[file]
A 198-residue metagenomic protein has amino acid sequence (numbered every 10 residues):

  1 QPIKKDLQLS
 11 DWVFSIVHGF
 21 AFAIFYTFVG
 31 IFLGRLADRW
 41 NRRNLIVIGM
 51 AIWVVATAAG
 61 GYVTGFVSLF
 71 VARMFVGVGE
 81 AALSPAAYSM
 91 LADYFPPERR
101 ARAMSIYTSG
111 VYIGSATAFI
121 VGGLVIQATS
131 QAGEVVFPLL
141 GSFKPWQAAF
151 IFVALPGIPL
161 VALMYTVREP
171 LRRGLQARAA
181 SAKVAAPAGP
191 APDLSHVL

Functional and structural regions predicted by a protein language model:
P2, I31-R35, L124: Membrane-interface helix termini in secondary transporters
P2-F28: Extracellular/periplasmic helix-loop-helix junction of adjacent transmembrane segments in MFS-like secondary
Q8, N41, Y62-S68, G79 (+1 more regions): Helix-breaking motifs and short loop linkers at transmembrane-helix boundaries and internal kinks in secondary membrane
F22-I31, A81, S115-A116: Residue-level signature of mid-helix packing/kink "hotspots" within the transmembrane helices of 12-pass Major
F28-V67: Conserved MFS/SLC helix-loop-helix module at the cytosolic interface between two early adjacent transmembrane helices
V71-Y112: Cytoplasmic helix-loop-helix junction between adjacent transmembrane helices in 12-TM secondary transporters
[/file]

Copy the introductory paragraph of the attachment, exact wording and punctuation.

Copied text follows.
A 198-residue metagenomic protein has amino acid sequence (numbered every 10 residues):